HVAC Overview Part II: Efficient Air Conditioning with RTUs and AHUs

    President at Fairbanks Energy Services

    May 26, 2020

    Heating and cooling buildings (excluding electric heating) usually involves a fluid (liquid or gas) flowing through ducts or piping. Understanding fluid movement in HVAC systems is part II of our series, HVAC Overview. Roof Top Units (RTUs) and Air Handling Units (AHUs) are examples of Heating, Ventilating and Air Conditioning equipment (HVAC systems) which employ heat exchangers to transfer energy from one fluid into another, thereby either heating or cooling air streams. These two pieces of equipment are integral to many building HVAC systems

    HVAC elements important to energy efficiency

     

    Rooftop Units and Energy Efficiency

    RTUs move air through different stages – pre-heat/cool, humidify/dehumidify/reheat – to condition the air to the requirements of the space served. Typically, RTUs utilize either a direct expansion (DX) refrigeration system or chilled water flowing through a coil for cooling, and a gas or electric based system for heating.

     

    Here's how this manufacturer went from a steam generator with heat exchanger to an upgraded, outside air heating system:

    Free download of heating system efficiency project case study

     

    Efficiency gains can be achieved with RTUs in several ways:

     

    Economizer cooling consists of admitting more outside air and exhausting more return air when outside air temperature is sufficiently low (65o F and less) and there is a requirement for cooling in the space.

    • This avoids the use of an energy intensive refrigeration cycle to cool the air.

     

    Demand Control Ventilation is an efficiency strategy that reduces outside air when there are fewer occupants in the conditioned space.

    • The ASHRAE ventilation code allows for the reduction of ventilated air based on occupancy. Since humans emit CO2, an accepted process of achieving this is with the installation of a CO2 sensor in the return air stream and maintenance of an acceptable CO2 set point, typically around 800 ppm.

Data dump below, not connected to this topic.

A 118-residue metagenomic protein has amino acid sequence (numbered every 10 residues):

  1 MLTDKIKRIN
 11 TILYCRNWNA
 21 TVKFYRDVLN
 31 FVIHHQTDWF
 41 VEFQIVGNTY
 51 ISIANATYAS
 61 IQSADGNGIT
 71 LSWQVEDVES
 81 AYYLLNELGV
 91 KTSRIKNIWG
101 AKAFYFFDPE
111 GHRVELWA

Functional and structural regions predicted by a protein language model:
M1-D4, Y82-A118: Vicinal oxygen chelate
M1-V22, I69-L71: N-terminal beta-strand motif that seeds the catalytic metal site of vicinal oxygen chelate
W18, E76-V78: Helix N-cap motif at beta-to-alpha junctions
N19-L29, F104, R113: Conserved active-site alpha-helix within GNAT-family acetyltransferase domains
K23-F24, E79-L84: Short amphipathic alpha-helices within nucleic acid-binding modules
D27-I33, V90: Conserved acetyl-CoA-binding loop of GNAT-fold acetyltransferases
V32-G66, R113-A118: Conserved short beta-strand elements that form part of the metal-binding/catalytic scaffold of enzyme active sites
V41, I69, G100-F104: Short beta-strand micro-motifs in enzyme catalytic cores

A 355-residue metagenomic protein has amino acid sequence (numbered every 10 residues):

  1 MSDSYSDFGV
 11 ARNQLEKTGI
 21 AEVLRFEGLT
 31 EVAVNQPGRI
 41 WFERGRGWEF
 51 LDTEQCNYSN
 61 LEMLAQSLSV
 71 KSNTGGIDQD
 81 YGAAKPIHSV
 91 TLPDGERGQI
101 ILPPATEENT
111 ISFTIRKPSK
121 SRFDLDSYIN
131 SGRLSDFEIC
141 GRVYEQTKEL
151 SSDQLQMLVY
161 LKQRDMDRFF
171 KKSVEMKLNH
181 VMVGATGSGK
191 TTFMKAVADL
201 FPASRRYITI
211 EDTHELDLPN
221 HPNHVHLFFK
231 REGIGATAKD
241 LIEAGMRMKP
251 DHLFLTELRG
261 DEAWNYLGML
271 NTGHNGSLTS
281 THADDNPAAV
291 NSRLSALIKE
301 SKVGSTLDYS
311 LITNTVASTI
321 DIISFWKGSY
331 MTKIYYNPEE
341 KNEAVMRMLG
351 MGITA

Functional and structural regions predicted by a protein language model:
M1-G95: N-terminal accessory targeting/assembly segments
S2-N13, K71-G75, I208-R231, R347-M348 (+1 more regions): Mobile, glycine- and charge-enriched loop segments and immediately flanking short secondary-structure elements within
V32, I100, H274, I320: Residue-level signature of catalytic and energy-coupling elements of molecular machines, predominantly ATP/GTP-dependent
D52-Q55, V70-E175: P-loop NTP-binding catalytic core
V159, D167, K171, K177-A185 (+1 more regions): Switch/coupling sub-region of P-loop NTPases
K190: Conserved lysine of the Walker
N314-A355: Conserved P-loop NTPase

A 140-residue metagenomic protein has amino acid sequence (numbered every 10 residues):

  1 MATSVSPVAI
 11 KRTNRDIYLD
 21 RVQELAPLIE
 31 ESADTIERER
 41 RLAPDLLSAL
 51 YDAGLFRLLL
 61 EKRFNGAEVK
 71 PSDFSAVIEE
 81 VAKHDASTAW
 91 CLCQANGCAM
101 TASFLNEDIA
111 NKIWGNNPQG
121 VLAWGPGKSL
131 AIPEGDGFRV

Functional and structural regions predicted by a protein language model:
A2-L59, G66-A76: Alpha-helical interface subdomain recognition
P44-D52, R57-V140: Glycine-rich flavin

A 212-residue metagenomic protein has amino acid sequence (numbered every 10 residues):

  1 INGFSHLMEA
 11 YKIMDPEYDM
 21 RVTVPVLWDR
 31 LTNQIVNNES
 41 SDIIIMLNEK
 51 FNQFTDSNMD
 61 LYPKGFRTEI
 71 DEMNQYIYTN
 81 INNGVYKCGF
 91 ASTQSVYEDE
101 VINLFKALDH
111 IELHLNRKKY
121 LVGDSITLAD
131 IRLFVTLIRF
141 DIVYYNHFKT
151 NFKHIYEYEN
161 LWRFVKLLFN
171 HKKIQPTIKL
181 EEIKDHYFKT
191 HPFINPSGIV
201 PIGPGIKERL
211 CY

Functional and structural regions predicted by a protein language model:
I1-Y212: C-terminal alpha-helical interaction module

Discharge temperature reset is a control strategy that resets the RTU discharge air temperature higher as space temperature and humidity conditions are satisfied.

     

    Variable air volume (VAV) control reduces the fan speed via a variable frequency drive, (VFD), or electronically commutated motor, (ECM), in response to VAV boxes in the ductwork closing dampers in response to space temperature reaching set point.

     

    The difference between Air Handling Units (AHUs) and rooftop units

    AHUs operate in a similar fashion to RTUs, except an air handler is not located on the roof. AHUs are located throughout the building - above the drop ceiling, within a mechanical room on any given floor or in a basement mechanical area. Generally, the air handlers we work with are large units which can take up a large portion of a mechanical room.

    All the efficiency measures discussed above for RTUs are applicable for AHUs as well.

    A recent trend with large air handlers is the replacement of the centrifugal supply/exhaust fans with fan arrays. Fan arrays consist of multiple, high efficiency direct-drive centrifugal plenum fans in a wall arrangement. The fan speeds are varied in response to space conditions using either a VFD or ECM fan motors.

    Multiple fans also provide redundancy and protection from a single point of failure. If the original central centrifugal fan fails, the air handler can’t operate. If a fan in the array fails, the other fans can run at higher speeds to maintain the setpoint.

     

    Making airflow and water movement efficient in HVAC systems

    RTUs and AHUs are the equipment central to the movement of water and air in many buildings to heat, cool and ventilate the building space. They are pivotal to a facility’s energy strategy because of the high energy consumption required to perform this work.  

    RTUs and AHUs are often contenders for mechanical retrofit projects because of the available savings and operational improvements through multiple efficiency strategies.

    It’s simple: ensuring the efficient movement of air and water used for heating and cooling a space is core to the overall performance of HVAC systems, no matter the configuration.

     

    Don't miss HVAC Overview Part I

    HVAC overview of basics about the systems blog post

    Originally published on May 26, 2020 | Last updated on 05/26/2020

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